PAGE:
Today, winter solstice should be the northern new year’s eve. We all look forward to the lengthening of days that starts tomorrow. In Aki’s human home holiday lights keep the darkness at bay. Floors and clothes have been cleaned in preparation for the New Year. Here, on the Fish Creek delta, an 18.8 foot high tide washes the marshes clean and floods over the trail. In Gastineau Channel, a salmon gill-netter takes advantage of the high water to motor across the bar to downtown Juneau.
On our last visit an otter coxed Aki out onto the ice and I felt fortunate to get the little dog back in one piece. Today, only small chunks of ice float on the flooded pond so I relax and let Aki wander. While she sniffs a nearby alder, I spot the bright purple interior of a recently harvested sea urchin—the leavings of an otter’s new year’s meal. Like a whale’s plume or even a steaming pile of bear scat, the broken purple shells remind me who will share the rain forest with us during the next year. I am humble by the thought, humbled by these scattered shells, but also happy to have such interesting neighbors.
We start every walk with the pooping ceremony. Aki circles one way and then the other to prepare the snow and loosen her bowels. If a squirrel doesn’t dash through her peripheral vision or a raven doesn’t chant, she does her job. Before the drop, I usually turn away and prepare the plastic bag for capture of her product. This morning, distracted by hundreds of Canada geese fleeing from something on the wetlands, I miss the ceremony. I will also miss the geese. Even though we will hear their cackling complaints during the entire walk on the Fish Creek delta, we won’t see the big fat birds. After the geese flyby, I search the snow for Aki’s scat and end up bagging several piles of poo with the hope that the little dog produced at least one of them.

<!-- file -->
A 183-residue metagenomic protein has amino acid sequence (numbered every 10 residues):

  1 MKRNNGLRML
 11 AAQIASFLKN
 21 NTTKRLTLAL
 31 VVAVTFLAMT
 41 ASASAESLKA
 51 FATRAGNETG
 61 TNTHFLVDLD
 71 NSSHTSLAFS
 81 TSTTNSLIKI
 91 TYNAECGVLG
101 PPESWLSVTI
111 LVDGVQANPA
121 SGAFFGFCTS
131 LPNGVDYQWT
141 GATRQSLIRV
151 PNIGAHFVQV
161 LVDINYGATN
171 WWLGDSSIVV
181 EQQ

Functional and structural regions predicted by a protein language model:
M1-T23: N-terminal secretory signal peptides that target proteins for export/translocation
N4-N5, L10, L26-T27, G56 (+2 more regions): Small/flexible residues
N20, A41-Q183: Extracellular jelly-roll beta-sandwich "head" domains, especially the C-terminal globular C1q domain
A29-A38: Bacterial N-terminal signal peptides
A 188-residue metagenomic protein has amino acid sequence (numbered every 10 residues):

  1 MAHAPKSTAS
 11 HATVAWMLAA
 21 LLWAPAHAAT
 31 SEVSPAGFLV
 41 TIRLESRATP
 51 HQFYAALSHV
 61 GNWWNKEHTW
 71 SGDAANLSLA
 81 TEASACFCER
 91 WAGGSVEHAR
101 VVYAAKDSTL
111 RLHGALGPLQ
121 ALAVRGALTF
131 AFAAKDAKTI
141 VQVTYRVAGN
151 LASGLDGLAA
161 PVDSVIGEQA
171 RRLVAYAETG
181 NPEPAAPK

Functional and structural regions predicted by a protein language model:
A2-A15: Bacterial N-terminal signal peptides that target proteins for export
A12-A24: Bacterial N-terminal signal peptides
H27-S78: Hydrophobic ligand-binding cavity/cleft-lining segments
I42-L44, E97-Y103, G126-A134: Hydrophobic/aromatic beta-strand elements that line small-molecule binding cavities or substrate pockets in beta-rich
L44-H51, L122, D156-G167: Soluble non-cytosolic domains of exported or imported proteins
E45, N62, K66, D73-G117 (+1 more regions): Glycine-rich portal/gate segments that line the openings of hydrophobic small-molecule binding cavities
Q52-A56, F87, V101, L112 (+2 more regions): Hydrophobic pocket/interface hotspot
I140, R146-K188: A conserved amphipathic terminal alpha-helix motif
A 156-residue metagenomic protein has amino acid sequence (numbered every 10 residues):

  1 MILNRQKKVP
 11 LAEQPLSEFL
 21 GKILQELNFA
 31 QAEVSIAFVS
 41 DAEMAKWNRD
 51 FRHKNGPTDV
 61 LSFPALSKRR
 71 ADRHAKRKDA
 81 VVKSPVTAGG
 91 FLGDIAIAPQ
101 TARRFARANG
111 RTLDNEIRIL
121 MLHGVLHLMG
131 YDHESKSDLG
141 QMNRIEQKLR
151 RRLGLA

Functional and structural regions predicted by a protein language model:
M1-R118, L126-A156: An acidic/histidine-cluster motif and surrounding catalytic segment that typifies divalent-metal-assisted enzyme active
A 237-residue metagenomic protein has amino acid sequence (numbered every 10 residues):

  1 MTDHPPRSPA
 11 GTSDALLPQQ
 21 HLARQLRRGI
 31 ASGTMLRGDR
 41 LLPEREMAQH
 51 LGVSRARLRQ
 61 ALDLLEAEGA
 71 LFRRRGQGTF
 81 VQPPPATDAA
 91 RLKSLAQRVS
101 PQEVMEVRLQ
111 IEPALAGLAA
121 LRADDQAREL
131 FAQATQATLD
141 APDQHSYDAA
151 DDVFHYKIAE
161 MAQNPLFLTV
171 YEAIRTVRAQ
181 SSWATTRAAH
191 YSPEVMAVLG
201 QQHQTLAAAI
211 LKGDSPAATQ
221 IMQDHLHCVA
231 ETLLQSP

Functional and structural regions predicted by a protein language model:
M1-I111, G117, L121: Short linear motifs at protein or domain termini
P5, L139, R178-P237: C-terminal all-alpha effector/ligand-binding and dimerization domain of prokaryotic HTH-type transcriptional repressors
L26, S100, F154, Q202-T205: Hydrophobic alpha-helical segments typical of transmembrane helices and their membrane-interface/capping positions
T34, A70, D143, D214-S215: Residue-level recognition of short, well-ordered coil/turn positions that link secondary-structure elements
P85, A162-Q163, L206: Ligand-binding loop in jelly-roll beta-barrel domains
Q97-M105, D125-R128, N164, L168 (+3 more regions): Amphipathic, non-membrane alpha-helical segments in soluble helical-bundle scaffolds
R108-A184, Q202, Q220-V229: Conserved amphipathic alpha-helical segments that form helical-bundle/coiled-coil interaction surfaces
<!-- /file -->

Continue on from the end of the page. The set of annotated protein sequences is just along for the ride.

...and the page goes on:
Fog clogs the air above Gastineau Channel but hasn’t reached delta wetlands. That changes when we reach the creek’s mouth. I spot what looks like a shack walking upstream—a bird hunter packing out his decoys. Did he chase off the geese? Downstream, fog block our view of the glacier. The tide flooding onto the wetlands has driven the gray blanket over Smuggler’s Cove and onto the mountainsides, shrinking our world.
When I stop to photograph a lead in the pond ice Aki slips onto the ice, now only 2 inches thick. I spot her nosing a recently disturbed patch of open water in the lead. The little dog scrambles on shore when I call her. Fifty feet away a river otter eye hops and then slides out of the water by extending its long neck over the ice. When half of his elongated body is on the ice the other half pops out of the water. The wild animal makes a chitterling call and Aki returns to the ice. I call her back but when she starts to respond, the otter chits. I call, the otter chits again and again until the little poodle mix finally slinks up to me, perhaps shocked at the language I used to demand her return. The otter, tail in the water, four paws on the ice, watches her playmate/tasty meal walk away.